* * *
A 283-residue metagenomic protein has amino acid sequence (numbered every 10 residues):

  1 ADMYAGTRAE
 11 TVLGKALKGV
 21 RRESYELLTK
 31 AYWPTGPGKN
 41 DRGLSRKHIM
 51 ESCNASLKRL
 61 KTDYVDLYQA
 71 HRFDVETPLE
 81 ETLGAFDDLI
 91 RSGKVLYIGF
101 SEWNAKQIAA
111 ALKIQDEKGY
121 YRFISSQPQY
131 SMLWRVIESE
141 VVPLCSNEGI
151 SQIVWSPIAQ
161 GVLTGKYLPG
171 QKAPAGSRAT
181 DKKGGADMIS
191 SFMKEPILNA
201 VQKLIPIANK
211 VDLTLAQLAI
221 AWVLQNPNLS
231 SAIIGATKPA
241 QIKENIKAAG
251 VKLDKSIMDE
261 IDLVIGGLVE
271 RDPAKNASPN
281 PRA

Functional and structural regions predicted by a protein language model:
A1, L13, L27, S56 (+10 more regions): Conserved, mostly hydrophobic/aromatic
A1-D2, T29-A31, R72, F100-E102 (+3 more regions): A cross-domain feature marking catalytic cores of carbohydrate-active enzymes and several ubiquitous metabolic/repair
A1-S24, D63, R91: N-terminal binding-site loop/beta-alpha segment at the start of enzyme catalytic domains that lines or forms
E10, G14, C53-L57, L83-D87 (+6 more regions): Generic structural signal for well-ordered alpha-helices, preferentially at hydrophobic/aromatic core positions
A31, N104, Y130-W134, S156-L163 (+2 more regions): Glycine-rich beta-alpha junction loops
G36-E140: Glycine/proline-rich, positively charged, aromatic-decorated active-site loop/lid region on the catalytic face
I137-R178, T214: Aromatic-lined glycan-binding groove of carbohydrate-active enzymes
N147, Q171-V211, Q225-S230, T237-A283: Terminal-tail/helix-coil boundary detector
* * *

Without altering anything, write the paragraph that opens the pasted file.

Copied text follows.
A 283-residue metagenomic protein has amino acid sequence (numbered every 10 residues):